And there was to be another catastrophe before Jellicoe’s and Scheer’s battleships saw each other. Three battlecruisers, the Indomitable, Inflexible, and Invincible, oldest and weakest of their type, were accompanying the Grand Fleet. At 6:01 p.m., the Lion, which had returned to the fight, had come within sight of Jellicoe, who signaled to Beatty, “Where is the enemy’s battle fleet?” The answer was ambiguous, but it persuaded the commander that he must now anticipate imminent action and deploy from column into line-the formation best suited for the concentration of maximum gunpower on the enemy. As his six columns began their 15-minute deployment, the Invincible, steaming ahead of the main formation, out of sight of Jellicoe but in sight of Beatty, also came within view of the Germans.
It was an unlucky rendezvous. Cloud and mist, which until now had concealed their presence, suddenly parted to reveal the isolated squadron of three battlecruisers to the leading German battleships, which opened fire instantly. The Invincible, the leading ship, was the focus of the attack and was hit repeatedly. At 6:33 p.m. a shell penetrated the roof of Q turret amidships and blew her into halves. Among the six survivors of her thousand men was the composer Richard Wagner’s godson, who had been observing the fall of shot from the highest point in the ship.
Fortunately the surviving battle cruisers were not to bear the brunt of the ensuing action, while the battleships, which were, had external armor sufficiently thick to keep out the projectiles that had damaged the Invincible and Beatty’s ships so fatally. Moreover, Jellicoe’s battleships were to join action with Scheer‘s on highly advantageous terms.
Ambiguous and intermittent though the signaling of his advance forces had been, Jellicoe was the more fully alerted of the two commanders to the approach of his opponent. Hipper had been able to warn Scheer of the imminence of fleet action with no clearer signal than “Something lurks in that soup. We would do well not to thrust into it too deeply.” Scheer, who had hitherto believed he had the British Battle Cruiser Fleet in a trap, now had to grapple with the anxiety that it might be supported by the rest of the Grand Fleet, yet without clear indication of its location. Jellicoe, on the other hand, not only knew Scheer’s positions and heading but also could calculate that his own heading put him between Scheer and his line of retreat to the North German ports, and therefore that he could “Trafalgar” the enemy if daylight and the accuracy of his gunnery availed.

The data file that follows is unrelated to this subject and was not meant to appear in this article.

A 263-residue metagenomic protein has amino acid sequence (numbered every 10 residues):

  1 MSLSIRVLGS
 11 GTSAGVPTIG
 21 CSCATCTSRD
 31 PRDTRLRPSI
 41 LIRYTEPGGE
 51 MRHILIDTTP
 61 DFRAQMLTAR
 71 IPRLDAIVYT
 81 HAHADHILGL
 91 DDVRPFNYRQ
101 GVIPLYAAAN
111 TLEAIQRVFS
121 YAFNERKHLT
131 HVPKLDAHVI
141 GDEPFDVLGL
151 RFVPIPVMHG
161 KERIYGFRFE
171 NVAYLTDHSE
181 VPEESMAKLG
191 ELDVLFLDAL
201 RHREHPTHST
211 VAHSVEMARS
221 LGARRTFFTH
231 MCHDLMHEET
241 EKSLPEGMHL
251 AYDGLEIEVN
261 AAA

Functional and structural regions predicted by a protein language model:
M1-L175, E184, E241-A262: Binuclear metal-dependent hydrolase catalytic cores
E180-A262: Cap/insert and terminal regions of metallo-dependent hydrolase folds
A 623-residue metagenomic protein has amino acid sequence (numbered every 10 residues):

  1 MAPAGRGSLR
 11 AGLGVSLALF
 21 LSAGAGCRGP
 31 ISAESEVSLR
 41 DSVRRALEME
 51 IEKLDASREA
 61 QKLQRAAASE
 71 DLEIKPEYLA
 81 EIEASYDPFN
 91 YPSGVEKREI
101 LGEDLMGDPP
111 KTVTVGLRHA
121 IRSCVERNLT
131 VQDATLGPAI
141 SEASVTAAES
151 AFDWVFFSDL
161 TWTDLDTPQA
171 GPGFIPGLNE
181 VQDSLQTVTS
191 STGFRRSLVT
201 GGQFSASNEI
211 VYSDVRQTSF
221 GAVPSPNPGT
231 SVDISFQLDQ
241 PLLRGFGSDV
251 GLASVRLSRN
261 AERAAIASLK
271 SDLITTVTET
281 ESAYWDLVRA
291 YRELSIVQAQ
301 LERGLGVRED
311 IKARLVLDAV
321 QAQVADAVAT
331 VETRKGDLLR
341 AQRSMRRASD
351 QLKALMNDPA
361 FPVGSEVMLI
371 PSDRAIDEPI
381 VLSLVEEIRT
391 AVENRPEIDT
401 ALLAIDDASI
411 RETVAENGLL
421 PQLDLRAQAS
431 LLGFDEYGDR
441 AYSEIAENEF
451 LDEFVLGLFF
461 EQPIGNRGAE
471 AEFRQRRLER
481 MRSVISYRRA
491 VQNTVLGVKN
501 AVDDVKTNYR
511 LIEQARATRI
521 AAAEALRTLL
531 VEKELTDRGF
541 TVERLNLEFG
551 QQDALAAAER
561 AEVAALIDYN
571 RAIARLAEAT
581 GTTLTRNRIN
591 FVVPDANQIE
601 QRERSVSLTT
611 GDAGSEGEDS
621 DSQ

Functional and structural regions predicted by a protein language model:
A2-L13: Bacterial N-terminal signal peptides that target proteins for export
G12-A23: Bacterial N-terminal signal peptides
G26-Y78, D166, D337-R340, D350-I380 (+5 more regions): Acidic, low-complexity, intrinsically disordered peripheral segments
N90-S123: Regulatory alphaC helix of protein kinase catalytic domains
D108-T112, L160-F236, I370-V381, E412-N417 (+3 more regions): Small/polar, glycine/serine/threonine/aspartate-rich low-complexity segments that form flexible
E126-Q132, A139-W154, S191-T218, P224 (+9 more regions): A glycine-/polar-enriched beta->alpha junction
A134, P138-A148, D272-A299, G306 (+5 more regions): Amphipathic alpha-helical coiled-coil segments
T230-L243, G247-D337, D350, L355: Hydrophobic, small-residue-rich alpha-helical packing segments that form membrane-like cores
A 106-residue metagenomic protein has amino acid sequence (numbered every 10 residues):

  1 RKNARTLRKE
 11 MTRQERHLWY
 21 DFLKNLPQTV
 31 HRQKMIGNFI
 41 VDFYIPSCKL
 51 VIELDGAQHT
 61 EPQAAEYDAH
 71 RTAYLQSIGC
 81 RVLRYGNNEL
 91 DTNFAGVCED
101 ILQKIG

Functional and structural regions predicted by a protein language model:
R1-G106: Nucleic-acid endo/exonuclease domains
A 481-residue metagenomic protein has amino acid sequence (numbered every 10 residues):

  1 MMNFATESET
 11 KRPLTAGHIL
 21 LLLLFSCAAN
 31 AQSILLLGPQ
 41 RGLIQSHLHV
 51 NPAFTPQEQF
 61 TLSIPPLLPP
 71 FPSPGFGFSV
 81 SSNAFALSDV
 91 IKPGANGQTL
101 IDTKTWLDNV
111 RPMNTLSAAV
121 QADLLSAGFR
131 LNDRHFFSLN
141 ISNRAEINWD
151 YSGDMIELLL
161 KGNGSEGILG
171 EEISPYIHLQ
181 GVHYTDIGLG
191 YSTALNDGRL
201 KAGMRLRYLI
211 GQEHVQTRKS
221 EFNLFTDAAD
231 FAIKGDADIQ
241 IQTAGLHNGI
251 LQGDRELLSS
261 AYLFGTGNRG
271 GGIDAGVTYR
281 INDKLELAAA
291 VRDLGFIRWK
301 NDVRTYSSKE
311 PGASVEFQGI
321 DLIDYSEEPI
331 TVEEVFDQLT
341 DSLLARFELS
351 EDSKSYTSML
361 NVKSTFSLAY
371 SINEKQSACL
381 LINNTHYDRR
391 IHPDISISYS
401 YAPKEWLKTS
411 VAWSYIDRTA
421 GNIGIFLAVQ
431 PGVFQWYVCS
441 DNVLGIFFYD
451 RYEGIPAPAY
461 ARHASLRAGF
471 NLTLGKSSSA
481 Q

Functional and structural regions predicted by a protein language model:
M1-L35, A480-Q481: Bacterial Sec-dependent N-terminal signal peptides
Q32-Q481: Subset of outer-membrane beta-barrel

The Grand Fleet’s 28 battleships, deploying from columns to line as they passed the wreck of the Invincible (many British sailors thought she was a German ship and cheered as they saw her), now enjoyed the advantage of the light–an advantage that earlier in the day had been the enemy’s–and could see their targets clearly on the western skyline. To Scheer’s range takers, Jellicoe’s ships were “indicated on the horizon ahead of us [only] by the firing of heavy-caliber guns. The entire arc stretching from North to East was a sea of fire. The muzzle flashes were clearly seen through the mist and smoke on the horizon, though there was still no sign of the ships themselves.”
The opening range was about 12,000 yards, well within the reach of the guns on the leading British ships, which, by classic tactics, had “crossed the T” of the German line and were pouring fire at its head. British observers were convinced they were scoring a succession of hits and sinking ships. Several German battleships–and battlecruisers, leading the fleet–were hit in this exchange; 22 shells struck altogether. The Germans inflicted 33 in return, all on British battle cruisers, cruisers, and fast battleships of the 5th Battle Squadron; Jellicoe’s line of dreadnoughts was not touched. As it steamed imperturbably onward, steadily closing the range and interposing itself more deeply between the High Seas Fleet and home, Scheer’s nerve cracked. After only 10 minutes’ engagement, he ordered a simultaneous turnaway to take his fleet out of danger.